The Critical 'I'

Read. React. Repeat.

Friday, July 30, 2004

What happens when an atheist is invited to deliver the opening invocation at a city council meeting? In Tampa, three of the council members walk out .

First off, I agree that an invocation, which by definition is religiously (or at least, spiritually) based, is an odd platform for an atheist, regardless of the nature of the message. I understand that the established breach of church-state separation in even having an invocation at governmental meetings probably rationalized Michael Harvey's decision to make the delivery. Still, in the sense of sticking to your guns on the concept, I'm not sure there's as much for the atheists to gain as there is to lose.

That said, I think the reactions of council members Kevin White, Mary Alvarez and Rose Ferlita were tragically comic. If you want a good insight into the workings of a weak-willed, closed mind, here it is:
Later, White agreed that he was taking a stand. Listening to an atheist even one time could unleash a "snowball effect" on government. He compared it to having unprotected sex.
This is classic narrowmindedness: Don't let the scary ideas into your brain, or else you'll get confused! In other words, White thinks he's secure enough in his worldview, but isn't going to take the chance on exposing himself, and the council, to any different ideas. I'm guessing that these three members basically zone out during the audience portion of meetings, when they're supposedly giving citizens a chance to air their views.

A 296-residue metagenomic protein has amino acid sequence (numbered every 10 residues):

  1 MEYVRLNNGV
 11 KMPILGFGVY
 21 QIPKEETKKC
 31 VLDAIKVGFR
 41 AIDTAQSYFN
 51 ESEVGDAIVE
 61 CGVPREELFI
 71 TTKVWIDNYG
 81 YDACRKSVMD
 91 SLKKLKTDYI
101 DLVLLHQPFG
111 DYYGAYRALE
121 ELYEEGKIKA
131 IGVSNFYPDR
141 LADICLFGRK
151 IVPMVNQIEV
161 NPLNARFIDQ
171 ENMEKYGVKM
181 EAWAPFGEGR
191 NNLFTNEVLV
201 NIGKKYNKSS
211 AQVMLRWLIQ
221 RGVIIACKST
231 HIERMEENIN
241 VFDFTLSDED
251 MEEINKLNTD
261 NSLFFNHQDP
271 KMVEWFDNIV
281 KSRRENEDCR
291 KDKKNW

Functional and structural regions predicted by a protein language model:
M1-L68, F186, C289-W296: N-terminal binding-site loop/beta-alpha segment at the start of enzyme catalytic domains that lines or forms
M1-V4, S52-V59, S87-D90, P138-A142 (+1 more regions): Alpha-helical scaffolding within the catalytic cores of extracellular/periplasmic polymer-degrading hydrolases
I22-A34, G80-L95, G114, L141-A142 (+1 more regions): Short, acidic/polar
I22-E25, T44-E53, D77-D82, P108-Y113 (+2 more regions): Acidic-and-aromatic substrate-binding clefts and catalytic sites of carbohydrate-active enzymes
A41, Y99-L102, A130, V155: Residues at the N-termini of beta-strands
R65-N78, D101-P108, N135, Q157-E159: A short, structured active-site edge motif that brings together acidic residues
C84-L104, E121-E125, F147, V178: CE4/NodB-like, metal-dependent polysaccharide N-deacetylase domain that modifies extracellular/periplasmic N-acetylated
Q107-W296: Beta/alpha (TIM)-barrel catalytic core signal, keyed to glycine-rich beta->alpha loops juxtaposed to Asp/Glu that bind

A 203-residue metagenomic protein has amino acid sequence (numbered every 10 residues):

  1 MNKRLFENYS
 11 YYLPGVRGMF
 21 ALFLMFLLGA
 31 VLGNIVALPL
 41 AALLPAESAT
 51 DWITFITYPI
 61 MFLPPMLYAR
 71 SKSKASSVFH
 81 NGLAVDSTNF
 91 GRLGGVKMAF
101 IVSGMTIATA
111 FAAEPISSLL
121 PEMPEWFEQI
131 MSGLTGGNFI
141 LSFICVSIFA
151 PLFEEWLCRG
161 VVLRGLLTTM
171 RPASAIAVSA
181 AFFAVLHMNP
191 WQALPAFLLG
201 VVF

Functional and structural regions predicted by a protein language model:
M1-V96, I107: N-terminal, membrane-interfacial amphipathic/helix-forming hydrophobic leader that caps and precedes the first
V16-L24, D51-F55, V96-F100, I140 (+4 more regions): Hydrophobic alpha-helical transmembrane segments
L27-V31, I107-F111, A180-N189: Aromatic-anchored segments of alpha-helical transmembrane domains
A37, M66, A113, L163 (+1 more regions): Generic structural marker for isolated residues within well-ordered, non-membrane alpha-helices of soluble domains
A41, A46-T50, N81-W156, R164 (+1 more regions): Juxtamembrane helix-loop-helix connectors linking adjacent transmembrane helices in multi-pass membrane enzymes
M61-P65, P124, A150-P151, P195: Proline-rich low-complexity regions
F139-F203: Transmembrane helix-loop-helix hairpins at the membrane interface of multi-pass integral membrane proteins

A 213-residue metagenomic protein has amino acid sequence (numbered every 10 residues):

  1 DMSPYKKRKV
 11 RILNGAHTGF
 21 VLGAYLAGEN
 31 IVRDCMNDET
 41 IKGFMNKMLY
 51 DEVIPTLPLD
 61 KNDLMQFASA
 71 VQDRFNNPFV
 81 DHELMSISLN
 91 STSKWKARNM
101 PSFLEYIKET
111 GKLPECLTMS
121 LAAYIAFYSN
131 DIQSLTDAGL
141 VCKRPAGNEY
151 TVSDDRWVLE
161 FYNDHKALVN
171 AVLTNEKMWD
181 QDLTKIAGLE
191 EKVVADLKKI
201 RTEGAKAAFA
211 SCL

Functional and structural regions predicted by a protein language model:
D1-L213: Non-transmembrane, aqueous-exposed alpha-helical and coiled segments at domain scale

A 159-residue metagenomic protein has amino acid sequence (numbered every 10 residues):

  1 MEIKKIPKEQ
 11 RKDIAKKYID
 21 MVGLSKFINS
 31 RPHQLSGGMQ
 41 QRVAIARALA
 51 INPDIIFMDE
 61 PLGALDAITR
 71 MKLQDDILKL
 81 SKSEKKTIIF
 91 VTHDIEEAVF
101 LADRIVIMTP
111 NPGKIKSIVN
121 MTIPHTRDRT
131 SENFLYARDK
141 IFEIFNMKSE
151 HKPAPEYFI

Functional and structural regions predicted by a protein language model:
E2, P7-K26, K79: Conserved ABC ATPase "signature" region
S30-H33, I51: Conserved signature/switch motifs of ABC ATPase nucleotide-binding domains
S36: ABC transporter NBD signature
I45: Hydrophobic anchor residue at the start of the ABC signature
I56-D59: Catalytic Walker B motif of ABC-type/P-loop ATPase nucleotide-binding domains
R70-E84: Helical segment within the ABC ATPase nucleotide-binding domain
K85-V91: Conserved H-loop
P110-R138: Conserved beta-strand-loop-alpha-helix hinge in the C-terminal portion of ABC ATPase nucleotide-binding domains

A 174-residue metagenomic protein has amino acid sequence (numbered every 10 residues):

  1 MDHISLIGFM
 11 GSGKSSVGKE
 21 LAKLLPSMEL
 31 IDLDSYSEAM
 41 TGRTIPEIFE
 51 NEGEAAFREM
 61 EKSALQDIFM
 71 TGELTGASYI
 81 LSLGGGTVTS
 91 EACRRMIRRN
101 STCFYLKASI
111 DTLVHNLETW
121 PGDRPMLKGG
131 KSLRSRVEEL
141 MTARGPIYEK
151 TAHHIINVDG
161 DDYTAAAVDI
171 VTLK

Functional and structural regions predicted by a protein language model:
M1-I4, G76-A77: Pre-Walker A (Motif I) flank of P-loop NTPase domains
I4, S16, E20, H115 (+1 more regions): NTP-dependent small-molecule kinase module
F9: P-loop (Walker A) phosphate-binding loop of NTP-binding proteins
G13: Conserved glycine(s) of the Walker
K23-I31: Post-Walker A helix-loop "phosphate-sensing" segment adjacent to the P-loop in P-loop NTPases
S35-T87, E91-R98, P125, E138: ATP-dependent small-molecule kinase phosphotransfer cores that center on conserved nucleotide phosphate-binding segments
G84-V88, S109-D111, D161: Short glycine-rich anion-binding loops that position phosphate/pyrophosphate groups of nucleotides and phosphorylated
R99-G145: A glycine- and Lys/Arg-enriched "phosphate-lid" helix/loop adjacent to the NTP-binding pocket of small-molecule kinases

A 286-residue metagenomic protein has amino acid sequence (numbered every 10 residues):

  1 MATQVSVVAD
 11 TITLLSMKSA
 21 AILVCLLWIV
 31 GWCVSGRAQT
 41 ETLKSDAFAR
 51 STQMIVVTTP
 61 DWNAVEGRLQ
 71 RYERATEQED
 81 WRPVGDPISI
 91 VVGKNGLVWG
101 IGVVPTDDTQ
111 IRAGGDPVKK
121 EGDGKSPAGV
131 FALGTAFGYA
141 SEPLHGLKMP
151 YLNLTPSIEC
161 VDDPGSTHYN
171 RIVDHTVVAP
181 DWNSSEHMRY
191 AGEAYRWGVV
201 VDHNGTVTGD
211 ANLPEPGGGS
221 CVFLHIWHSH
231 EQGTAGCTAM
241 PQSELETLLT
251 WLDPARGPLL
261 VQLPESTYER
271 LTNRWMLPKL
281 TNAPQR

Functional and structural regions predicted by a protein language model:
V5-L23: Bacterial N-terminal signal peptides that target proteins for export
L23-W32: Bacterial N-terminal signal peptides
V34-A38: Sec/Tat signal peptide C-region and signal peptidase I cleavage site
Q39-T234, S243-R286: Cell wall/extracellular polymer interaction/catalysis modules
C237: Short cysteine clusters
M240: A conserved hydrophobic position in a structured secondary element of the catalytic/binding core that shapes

Avowed atheism tends to bring this kind of hostility. The mayor's comment about the invocation properly being reserved for believers in God is nothing but a sop to voters, and false in any case. If taken literally, every invited speaker would be quizzed on their beliefs, which would invite a firestorm of criticism. That's not really the point, though. The ideal situation is that a religious or spiritual belief, of any sort, is considered a default in everyone's character, regardless of how much or how little it's demonstrated. An atheist pointedly rejects this, and thus is looked upon as hostile, or having a "political agenda".